First, I think most agree that we should at least try to manage our image by trying to keep body odor in check with regular showers and deodorant. Most of us also agree that we should not use thousands of church dollars to hire image consultants to conduct polls about whether people perceive us to be “hard-working” if our sleeves are rolled up. (I heard President Bush’s image consultants told him to do that). It is not wrong to be image-conscious. But the key question is resources. How much time, money and focus are we putting into our image projection? How much is too much?


Second, I think we should think long and hard before picking our “target.” Typically, we pick high school youth, punks in a club, or the golfing business owner. This is where we often make the mistake. We tend to change our image to look younger or cooler or richer. God may actually have intended us to reach someone else who we are now alienating by our new image. We need to ask ourselves, “who has God put in my life to reach? How can I serve them?”

A few interesting posts from PeaceBang's "Beauty Tips for Ministers":

Two other resources:

  • Men's Health: I have occasionly read the magazine Men's Health at the gym and have enjoyed hearing their take on "style."  Here is the link to their style page. 
  • has a similar function to "Beauty Tips for Ministers" in that they try to help churches promote themselves more effectively.  Like PeaceBang, they believe that pastors sticking their heads in the sand about image backfires longterm.  Churches who resist thinking about image still promote themselves but just poorly. Both blogs hope to alleviate that.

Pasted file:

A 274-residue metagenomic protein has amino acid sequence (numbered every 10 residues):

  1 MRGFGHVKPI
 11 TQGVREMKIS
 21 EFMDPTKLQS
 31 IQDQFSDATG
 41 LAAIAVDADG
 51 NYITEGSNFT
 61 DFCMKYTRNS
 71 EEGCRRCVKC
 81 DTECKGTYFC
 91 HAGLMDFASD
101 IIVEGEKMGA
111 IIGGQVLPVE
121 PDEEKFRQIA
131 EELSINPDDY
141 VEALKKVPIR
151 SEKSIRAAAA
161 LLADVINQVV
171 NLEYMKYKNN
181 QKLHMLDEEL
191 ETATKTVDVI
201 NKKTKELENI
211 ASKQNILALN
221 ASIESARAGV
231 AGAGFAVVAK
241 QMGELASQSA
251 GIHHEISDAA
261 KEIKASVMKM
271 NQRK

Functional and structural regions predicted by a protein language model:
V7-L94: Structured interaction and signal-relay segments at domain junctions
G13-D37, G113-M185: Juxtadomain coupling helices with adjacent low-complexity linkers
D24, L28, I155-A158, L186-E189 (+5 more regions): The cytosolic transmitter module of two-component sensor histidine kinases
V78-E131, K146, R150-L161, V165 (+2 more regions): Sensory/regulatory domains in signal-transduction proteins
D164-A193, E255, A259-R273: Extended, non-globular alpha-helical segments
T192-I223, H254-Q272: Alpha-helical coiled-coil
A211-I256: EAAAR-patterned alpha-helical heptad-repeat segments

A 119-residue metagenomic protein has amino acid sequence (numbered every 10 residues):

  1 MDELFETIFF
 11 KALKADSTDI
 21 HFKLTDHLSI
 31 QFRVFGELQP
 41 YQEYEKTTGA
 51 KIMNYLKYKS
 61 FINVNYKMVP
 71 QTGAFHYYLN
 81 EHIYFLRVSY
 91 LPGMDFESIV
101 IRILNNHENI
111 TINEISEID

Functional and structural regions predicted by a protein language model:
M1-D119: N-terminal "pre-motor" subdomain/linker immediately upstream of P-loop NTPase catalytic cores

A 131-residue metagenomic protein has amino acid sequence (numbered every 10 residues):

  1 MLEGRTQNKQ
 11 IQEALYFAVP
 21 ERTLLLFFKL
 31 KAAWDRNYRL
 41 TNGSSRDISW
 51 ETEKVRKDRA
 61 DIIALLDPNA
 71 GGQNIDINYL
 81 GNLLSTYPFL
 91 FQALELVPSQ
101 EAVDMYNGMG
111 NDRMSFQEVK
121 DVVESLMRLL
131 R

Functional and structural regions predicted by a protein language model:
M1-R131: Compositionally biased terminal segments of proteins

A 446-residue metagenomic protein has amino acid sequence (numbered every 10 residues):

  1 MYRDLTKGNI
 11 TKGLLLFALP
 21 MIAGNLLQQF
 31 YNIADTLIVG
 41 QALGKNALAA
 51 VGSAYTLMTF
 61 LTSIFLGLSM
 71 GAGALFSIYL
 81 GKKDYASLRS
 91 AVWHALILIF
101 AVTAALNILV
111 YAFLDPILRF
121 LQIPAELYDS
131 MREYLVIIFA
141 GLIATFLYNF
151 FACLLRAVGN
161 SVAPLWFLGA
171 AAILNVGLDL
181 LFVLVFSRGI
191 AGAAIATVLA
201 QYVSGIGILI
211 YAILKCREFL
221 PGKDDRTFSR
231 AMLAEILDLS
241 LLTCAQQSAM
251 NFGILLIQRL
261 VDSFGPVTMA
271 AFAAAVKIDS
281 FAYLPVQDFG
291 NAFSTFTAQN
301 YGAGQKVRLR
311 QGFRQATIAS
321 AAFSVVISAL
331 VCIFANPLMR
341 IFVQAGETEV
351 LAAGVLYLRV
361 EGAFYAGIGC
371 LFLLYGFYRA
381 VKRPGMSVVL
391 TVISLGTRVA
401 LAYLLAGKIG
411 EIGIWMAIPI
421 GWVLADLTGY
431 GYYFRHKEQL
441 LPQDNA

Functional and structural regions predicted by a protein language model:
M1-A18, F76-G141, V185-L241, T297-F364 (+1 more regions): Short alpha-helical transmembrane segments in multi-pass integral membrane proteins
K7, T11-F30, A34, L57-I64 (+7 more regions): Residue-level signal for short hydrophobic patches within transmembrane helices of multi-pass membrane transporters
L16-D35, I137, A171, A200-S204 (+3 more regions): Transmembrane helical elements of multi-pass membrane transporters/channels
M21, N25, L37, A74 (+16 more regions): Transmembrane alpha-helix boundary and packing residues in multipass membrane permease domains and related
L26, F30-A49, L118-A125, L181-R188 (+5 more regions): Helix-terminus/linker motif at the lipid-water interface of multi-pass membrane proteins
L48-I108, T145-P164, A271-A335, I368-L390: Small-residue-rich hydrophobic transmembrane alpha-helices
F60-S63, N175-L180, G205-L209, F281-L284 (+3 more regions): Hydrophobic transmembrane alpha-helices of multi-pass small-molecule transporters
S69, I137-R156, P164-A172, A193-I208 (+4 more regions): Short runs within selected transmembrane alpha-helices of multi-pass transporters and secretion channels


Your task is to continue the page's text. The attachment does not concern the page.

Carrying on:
Final editorial comment:

Jesus writes in Matthew 6:25-33 (i.e. So do not worry, saying, 'What shall we eat?' or 'What shall we drink?' or 'What shall we wear?' For the pagans run after all these things . . .)  But Jesus saying we shouldn't worry about these things does not mean that there are not no ethical and theological considerations involved in eating, drinking and "wearing."  There are.  For example, dressing like a prostitute would not be appropriate.  We see in 1 Corinthians 11 women not wearing a headcovering in that culture which was like coming to church topless.  (See 1 Corinthians commentary by Richard Hays.  Gordon Fee agrees).  Or what about 1 Timothy 2:9 "I also want the women to dress modestly, with decency and propriety, adorning themselves, not with elaborate hairstyles or gold or pearls or expensive clothes." 

There are better and worse ways to eat and drink and yes get dressed in the morning.  Now, these are not essentials of the faith but they are part of living this human life well.  How do we in our culture dress "with decency and propriety" (1 Tim 2:9)?  It is ok to talk and think about it.